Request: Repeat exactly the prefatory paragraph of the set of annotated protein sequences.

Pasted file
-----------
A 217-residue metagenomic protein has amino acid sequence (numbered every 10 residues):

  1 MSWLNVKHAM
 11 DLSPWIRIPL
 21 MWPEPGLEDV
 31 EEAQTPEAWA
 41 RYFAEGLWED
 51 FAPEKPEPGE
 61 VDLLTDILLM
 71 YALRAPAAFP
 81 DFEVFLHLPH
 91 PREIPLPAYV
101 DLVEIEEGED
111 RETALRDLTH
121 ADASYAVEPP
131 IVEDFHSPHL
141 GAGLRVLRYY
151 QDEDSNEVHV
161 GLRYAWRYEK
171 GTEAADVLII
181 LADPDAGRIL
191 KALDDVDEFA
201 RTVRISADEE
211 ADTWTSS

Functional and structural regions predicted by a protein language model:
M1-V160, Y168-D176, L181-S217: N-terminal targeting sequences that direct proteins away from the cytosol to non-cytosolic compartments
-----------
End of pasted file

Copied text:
A 217-residue metagenomic protein has amino acid sequence (numbered every 10 residues):